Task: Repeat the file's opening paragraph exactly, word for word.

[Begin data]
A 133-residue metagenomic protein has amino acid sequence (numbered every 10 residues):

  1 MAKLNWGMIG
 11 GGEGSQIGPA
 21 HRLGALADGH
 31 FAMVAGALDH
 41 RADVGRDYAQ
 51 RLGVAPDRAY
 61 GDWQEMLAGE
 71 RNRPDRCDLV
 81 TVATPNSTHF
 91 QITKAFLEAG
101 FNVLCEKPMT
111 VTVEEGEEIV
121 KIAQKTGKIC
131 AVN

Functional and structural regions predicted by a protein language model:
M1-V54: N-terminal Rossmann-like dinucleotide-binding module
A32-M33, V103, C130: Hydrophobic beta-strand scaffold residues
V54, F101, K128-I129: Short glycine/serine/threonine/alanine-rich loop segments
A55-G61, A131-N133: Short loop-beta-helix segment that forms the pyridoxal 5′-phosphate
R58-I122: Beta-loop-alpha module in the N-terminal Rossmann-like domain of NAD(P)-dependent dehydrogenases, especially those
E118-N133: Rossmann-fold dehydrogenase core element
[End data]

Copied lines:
A 133-residue metagenomic protein has amino acid sequence (numbered every 10 residues):